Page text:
From Labor Action, Vol. 6 No. 52, 28 December 1942, p. 3.
Transcribed & marked up by Einde O’Callaghan for the Marxists’ Internet Archive.
(Continued from the issue of Dec. 7) 
It is easy to say that the great majority of the people of India live in poverty and misery. It is easy to say that Gandhi, Nehru and the Indian nationalists whom they represent are treacherous and ready to betray the Cause at any moment. The question is: Why?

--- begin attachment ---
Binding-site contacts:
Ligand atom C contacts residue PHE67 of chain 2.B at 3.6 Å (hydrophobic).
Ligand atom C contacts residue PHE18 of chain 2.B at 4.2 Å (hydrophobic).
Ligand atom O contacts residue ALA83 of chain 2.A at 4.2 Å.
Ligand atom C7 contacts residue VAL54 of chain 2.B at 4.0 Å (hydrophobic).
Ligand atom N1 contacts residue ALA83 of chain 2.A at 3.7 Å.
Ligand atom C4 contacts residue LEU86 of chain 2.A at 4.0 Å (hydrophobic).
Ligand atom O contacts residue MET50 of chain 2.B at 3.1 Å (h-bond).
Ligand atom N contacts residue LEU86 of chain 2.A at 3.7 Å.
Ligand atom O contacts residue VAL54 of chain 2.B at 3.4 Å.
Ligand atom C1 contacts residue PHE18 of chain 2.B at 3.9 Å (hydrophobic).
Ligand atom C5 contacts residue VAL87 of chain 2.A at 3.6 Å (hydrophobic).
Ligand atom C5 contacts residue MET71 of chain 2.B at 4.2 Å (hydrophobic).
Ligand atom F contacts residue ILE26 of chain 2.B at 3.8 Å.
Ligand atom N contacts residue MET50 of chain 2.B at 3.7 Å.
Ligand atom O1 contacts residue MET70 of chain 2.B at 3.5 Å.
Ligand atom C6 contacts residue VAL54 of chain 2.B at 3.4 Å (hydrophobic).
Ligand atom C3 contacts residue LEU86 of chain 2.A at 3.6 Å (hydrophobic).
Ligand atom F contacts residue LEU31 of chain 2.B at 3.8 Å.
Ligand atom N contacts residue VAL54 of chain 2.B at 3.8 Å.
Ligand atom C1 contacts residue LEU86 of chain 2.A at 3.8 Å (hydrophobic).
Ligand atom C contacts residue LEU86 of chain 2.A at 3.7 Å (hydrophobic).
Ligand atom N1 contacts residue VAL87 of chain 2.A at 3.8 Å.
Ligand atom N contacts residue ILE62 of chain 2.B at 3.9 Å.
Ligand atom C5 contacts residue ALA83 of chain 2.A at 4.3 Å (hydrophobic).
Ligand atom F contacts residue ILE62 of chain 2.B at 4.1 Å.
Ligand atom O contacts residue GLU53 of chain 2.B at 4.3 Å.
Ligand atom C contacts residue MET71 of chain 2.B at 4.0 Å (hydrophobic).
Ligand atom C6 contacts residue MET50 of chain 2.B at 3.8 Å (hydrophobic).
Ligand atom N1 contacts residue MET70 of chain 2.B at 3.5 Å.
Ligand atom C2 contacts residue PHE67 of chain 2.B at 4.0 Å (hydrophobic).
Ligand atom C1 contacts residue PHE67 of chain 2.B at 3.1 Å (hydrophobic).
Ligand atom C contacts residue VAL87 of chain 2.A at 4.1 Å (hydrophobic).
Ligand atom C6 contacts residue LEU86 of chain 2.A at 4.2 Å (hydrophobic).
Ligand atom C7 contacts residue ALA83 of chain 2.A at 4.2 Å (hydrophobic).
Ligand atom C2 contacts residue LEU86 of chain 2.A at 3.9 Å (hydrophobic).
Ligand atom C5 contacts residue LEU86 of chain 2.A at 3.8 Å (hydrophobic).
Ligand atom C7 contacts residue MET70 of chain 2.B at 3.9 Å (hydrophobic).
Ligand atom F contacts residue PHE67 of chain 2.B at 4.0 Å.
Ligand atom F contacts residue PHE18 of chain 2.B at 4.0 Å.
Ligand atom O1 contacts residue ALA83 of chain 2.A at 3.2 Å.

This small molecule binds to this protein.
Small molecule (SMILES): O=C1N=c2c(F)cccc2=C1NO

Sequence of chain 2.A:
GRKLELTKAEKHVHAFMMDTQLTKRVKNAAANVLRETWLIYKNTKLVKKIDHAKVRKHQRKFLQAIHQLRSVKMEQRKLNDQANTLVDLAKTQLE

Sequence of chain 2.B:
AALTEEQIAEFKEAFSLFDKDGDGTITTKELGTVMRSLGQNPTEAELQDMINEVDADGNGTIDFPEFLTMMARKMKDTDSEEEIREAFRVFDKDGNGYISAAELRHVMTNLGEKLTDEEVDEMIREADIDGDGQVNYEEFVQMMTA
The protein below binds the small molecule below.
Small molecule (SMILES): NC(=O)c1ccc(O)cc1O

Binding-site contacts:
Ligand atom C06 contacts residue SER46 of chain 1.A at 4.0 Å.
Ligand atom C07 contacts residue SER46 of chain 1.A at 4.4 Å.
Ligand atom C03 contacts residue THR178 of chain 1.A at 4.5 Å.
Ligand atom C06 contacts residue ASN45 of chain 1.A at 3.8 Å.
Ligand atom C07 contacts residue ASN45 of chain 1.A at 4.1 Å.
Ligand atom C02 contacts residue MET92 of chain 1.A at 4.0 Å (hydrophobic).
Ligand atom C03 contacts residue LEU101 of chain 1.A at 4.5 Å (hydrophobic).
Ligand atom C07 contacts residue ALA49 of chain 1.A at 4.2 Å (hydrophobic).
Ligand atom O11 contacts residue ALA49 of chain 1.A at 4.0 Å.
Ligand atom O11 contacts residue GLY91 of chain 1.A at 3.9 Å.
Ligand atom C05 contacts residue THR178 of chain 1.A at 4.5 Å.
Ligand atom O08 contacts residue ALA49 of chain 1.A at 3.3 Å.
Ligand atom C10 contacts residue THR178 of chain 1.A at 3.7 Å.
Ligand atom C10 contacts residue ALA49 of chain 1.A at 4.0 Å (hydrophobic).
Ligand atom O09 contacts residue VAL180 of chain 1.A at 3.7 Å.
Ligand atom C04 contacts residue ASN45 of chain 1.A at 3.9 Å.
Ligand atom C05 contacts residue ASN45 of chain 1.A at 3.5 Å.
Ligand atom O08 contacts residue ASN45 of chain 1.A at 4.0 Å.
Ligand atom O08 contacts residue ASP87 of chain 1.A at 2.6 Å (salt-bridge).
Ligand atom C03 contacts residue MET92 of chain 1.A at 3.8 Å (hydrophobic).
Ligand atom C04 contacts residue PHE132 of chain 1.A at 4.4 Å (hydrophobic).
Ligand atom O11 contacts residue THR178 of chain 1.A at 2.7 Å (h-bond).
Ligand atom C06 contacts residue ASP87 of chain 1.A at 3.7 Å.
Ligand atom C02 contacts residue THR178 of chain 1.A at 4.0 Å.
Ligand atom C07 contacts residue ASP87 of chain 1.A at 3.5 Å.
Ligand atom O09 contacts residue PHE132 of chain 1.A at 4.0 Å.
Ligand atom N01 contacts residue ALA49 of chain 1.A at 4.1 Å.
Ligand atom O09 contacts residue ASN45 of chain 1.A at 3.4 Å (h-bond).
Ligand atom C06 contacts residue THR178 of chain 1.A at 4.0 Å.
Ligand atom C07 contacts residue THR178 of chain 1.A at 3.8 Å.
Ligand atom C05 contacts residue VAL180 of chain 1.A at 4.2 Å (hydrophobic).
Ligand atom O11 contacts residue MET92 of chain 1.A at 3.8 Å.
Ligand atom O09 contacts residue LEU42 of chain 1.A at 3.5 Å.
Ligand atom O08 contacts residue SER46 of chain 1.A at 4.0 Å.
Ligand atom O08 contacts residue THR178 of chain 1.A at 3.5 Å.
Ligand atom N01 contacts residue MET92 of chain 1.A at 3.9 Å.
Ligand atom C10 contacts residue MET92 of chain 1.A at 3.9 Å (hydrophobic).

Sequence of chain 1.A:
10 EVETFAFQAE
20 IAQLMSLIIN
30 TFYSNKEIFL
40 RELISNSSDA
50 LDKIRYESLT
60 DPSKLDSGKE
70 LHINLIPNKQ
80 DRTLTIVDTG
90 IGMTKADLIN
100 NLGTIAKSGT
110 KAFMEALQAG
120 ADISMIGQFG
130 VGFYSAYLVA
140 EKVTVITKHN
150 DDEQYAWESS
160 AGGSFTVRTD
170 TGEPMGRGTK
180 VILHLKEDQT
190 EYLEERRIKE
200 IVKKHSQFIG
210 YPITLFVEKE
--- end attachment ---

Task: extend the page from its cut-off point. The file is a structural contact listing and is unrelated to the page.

Here it is necessary, even though in barest outline, to restate the historical development of capitalist society. Three or four hundred years ago production all over the world was overwhelmingly agricultural. This took various forms. There was serfdom, in which the agricultural producer had certain rights on the land but was compelled to hand over the surplus produce to the landlord, or work for him for nothing. There was peasant production in which the peasant owned the land but paid rent in money. There was also the agricultural commune in which the agricultural producers owned the land in common and divided it up periodically among themselves, but paid taxes in money or in kind to the state or an individual overlord. There was a vast variety and intermingling of these forms – but the basic feature of production was production of AGRICULTURAL products.